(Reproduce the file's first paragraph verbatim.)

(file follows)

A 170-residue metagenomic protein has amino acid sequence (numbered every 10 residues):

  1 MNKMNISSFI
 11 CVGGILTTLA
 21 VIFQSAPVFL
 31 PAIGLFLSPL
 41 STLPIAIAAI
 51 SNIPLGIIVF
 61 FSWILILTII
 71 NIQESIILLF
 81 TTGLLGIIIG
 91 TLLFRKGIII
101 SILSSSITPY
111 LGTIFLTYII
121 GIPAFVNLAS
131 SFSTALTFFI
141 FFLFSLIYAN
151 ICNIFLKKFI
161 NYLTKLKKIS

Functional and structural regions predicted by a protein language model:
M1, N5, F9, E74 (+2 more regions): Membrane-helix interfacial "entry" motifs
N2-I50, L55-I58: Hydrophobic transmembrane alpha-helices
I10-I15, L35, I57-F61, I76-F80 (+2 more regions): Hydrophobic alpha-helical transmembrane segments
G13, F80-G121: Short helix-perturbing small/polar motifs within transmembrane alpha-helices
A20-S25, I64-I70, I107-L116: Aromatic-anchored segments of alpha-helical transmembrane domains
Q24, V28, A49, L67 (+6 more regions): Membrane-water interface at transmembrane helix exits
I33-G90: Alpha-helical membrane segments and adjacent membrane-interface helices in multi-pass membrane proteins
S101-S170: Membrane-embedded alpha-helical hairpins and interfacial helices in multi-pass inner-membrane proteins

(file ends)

A 170-residue metagenomic protein has amino acid sequence (numbered every 10 residues):